Yoga can sometimes produce the exact opposite of its desired effect. The truth is that it can be intimidating, especially if you are new to practicing it. But it doesn’t have to be that way.
Asheville Community Yoga is a donation-based nonprofit that is open to all. Teachers donate their time and offer their classes as a form of service, according to Emily Haaksma, associate director of the organization. Classes are free for anyone who is unable to afford to pay, but for those who can, a donation of $5 – $15 is recommended.
If you have considered exploring yoga and don’t know where to start, Haaksma has some advice. Start with looking for a class that fits your schedule, register, and then simply show up.
“The nice thing about yoga at Asheville Community Yoga is you don’t need to bring much, ” she said. “We have mats available that are really nice and that are cleaned after every use by the students. ”
The studio also has props, including bolsters (“big cushions, ” Haaksma said), blankets and blocks.
“Don’t get stressed out – for the people who might not know what those things are, ” she said. “The teacher lets you know how to use those to really help the ground be closer to you and make yourself more comfortable in postures. You don’t really need to bring anything other than yourself. ”
Don’t know what to wear? Just choose something comfortable that allows for movement.
“Something that folks would wear to the gym is usually a good start, something that you’re going to be able to move around in and that’s not going to slip in an uncomfortable way, ” Haaksma said. “Sweatpants are great. Leggings are great – a T-shirt, a tank top. ”
Leave your shoes in one of the cubbies when you arrive at the studio. While you can practice in socks, Haaksma said the recommendation is to practice barefoot because it is less slippery.
“When folks get here for the first time, sometimes if they’re not super familiar with the particular practice of yoga, I recommend that they set up in the back from the room, ” Haaksma stated. “And of course , they’ll be focused on their own practice and their own experience of the class, but that way, if they get a cue that they’re a little confused about, they can look up and look around the room and kind of get a general sense from their community members of the way to do that posture, just in case they missed the cue or are still a little bit confused. ”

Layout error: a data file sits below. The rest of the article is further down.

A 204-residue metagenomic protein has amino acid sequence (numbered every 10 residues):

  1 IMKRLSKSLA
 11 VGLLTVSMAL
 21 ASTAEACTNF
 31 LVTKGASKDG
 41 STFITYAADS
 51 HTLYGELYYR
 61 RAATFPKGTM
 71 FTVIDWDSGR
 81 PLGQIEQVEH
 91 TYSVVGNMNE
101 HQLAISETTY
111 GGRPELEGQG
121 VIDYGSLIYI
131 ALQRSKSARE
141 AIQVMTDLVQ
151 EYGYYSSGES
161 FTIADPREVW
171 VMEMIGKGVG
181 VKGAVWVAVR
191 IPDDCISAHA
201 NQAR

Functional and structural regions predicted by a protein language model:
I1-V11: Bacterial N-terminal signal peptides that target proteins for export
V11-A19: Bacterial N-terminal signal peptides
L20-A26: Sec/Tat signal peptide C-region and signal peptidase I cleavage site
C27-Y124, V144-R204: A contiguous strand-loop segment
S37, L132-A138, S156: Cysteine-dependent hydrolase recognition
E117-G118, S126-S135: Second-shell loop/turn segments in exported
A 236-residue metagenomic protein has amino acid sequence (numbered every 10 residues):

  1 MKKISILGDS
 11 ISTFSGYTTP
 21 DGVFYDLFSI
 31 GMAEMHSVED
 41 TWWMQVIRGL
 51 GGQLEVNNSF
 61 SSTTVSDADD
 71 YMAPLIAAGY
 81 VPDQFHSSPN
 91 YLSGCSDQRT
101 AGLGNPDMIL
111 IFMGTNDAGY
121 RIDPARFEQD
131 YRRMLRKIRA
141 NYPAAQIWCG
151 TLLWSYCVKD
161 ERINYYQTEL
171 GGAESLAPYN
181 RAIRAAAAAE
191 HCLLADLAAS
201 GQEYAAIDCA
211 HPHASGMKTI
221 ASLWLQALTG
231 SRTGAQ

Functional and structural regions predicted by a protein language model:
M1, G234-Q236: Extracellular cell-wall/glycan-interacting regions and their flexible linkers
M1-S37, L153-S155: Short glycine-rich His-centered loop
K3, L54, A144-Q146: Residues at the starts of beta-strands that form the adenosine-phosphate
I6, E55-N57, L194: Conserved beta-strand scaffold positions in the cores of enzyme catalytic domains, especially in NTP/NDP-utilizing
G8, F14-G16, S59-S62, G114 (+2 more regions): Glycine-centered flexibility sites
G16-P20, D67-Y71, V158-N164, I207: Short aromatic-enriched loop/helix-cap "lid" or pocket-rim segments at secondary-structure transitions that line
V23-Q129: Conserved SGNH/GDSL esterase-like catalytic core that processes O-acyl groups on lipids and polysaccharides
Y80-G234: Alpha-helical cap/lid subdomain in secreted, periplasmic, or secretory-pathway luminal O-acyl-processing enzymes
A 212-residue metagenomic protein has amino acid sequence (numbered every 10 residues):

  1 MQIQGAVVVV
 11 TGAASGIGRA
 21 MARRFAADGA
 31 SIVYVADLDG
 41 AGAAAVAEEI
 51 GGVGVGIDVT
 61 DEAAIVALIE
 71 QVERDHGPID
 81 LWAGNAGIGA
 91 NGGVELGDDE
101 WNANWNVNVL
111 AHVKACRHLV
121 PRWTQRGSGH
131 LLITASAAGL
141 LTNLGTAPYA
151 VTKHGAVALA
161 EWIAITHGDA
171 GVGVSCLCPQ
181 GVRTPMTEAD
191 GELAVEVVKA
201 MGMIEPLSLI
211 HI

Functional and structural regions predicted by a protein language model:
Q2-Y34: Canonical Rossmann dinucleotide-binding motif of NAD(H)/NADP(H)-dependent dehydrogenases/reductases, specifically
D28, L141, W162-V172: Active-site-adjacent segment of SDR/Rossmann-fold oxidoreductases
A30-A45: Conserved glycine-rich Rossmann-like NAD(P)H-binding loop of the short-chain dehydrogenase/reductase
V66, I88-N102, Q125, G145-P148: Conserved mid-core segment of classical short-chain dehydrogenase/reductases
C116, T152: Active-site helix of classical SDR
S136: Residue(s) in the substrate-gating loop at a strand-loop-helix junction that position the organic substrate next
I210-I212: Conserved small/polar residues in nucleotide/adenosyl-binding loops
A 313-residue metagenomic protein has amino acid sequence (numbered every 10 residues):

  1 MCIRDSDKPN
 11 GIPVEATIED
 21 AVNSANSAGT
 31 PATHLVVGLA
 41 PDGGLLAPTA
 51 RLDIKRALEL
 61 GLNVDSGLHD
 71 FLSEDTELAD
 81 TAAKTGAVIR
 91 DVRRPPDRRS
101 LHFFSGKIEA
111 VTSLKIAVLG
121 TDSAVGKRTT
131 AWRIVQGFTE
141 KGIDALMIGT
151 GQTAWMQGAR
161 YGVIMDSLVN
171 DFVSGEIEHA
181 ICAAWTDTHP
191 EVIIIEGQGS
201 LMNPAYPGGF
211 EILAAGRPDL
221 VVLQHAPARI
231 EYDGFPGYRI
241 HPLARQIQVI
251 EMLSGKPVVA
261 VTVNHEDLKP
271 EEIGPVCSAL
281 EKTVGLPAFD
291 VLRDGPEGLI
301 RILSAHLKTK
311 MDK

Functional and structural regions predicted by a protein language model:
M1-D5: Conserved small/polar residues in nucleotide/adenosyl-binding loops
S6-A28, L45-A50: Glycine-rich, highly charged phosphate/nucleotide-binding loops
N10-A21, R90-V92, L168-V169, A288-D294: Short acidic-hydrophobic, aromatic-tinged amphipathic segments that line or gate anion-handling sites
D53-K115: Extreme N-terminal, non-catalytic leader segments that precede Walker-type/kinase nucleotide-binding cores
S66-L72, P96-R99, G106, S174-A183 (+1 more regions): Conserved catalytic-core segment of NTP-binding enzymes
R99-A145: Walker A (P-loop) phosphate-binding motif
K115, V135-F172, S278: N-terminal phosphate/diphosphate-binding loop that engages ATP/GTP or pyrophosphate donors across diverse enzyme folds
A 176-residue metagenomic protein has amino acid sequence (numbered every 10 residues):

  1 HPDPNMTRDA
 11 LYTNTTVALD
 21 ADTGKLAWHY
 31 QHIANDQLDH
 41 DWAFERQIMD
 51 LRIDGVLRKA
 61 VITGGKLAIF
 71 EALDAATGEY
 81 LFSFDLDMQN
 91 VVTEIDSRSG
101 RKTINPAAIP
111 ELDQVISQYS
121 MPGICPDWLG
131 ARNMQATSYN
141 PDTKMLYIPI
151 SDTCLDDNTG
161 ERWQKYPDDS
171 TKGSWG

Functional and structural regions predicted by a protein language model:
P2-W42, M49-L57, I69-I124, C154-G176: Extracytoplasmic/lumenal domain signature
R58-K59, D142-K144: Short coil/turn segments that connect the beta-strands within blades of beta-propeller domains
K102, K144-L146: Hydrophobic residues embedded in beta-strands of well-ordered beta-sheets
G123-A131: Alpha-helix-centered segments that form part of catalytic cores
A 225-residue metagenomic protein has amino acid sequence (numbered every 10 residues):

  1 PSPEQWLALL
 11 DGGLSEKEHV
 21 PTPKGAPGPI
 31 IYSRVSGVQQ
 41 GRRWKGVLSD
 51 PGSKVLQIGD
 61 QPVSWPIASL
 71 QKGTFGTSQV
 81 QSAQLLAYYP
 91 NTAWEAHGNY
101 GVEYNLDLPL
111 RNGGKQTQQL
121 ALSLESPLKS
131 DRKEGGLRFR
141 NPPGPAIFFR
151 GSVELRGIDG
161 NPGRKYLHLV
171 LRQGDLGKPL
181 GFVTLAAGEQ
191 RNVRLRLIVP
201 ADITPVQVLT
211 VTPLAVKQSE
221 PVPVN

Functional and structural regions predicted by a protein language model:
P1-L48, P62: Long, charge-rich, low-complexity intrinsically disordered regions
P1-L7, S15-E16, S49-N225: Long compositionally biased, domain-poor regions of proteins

If it still seems overwhelming, Haaksma said she welcomes questions.
“You know, people have this idea probably from Instagram and from different magazines that you have to look a particular way to do yoga – that you have to be super fit, you need to have some background in other types of working out or fitness – and you really don’t, particularly for gentle classes, ” she said. “They are gentle and so there are opportunities to feel more like your body is working out once you get the basics in a gentle class. It’s not that some of the postures won’t be challenging, but folks who haven’t done a lot of physical movement, and don’t have a ton of mobility and maybe can’t touch your toes, that’s totally normal, and they definitely are really well suited for a gentle class. ”
Things to know – note that if you are attending class at a different studio room, you should ask about their policies in advance.
● Haaksma said first-time guests always ask about parking. There is a large gravel lot behind the building.
● Try to arrive 10 – 15 minutes before the class time, so you can get set up in your spot. Haaksma mentioned there is a 10-minute grace period if you are running late.
● Come to class hydrated. Heated coils in the floor mean water bottles should not be near your mat.
● Haaksma said Asheville Community Yoga uses an online signup system for classes. Using the phone app provides the best user experience. Need help with that? Just ask at the front desk.
Look for the type of class that suits your needs: mild, prenatal, for kids, and many more. Visit ashevillecommunityyoga. org